One of the hottest issues in the upcoming election in the Australian Capital Territory (ACT) is the provision of wheelie-bins to all residents for the containment and removal of 'green' garden waste.
The issue goes back a long way and has been contentious since the then ACT Labor government trialled it twelve years ago in some areas of the ACT. They claimed, after a few months trial, that it was too expensive and abandoned the service. This caused a lot of complaints as many people in the ACT wanted the service.
During the campaign for the last ACT election four years ago, the Liberal Opposition promised to reintroduce the 'green' bin service and provide it free to all households in the ACT. The then Labor government argued that the Liberal costing for the service was in error as their own previous trial had shown that the service was too expensive. Labor won the election by a very narrow margin and nothing more was heard about 'green' bins.
With another election approaching the issue has heated up again. The Liberal Leader of the Opposition has again promised a free 'green' wheelie-bin service to all residents of the ACT.
The current ACT Labor government has responded to the challenge by introducing a 'trial period' of 'green' bins in a few selected areas. The Minister for Local Services said "People who want to use the service will pay $50 for the 'green' bin. Those people who don't want it won't have to pay." She went on to say "Our service is better than the Liberal proposal because we will give residents the choice of whether to use the service or not. "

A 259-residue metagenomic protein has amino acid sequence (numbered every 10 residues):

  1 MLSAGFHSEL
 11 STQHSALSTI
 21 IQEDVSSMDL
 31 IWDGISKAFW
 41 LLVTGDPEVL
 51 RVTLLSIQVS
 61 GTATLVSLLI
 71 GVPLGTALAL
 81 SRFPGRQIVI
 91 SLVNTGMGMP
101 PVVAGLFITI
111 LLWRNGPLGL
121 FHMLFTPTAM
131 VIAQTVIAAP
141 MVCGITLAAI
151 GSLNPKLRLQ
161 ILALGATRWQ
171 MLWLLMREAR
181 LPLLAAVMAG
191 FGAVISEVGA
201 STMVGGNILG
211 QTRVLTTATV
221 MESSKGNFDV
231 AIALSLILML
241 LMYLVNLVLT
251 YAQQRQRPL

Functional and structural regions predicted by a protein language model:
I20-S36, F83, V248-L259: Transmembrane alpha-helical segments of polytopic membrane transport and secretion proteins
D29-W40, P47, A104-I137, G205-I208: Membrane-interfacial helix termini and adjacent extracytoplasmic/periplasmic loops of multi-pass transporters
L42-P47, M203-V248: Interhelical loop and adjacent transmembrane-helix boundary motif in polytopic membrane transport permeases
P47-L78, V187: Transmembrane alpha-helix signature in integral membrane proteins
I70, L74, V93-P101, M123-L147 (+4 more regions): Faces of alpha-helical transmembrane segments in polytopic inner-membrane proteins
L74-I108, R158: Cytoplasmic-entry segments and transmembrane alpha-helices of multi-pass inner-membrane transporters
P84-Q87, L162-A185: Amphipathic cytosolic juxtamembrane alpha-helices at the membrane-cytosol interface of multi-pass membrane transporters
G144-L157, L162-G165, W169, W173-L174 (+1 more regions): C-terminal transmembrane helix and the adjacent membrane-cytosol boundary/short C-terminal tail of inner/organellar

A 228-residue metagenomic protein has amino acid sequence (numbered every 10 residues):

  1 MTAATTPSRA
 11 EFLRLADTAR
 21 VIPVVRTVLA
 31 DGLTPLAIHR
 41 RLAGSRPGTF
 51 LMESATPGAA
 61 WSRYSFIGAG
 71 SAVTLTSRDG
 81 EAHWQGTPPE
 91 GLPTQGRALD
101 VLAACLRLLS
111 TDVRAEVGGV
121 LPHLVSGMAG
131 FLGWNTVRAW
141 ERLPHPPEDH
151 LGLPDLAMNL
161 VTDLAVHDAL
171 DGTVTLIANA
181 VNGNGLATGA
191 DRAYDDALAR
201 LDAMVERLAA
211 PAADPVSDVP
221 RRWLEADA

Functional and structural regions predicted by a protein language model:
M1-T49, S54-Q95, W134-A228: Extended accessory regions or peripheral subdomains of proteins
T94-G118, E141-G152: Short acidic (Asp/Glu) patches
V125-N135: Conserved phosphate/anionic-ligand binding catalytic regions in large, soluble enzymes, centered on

The Liberal leader responded by pointing out what he called 'the flaws in the Labor argument'. He said "The Liberal scheme will be free to all residents. No-one will have to pay for the bins." He added that the Labor government's scheme is only for 'a trial period', which means that they can cancel it whenever they wish. "Ours is a free permanent service." he pointed out. "Also, residents will have a choice with our scheme. If they don't want to use the 'green' bin then they don't have to. There won't be a law making it compulsory." "People can just leave the bin in their garage, unused, if they don't want to use it." he went on to say.
What will be the next step and challenge? With election day approaching, all residents of the ACT are agog waiting for answers as the wheelie-bin war hots up: It is a common topic of discussion in every street corner cafe in the state. Who will win? Will common sense prevail? Or will the war hot up even more?
The future fate of the ACT rests on the outcome. Will we have 'green' wheelie-bins or not? The people of the ACT want to know the answer to this vital question.
Stay tuned for more statements, counter-statements, arguments and questions in the wheelie-bin war as they happen!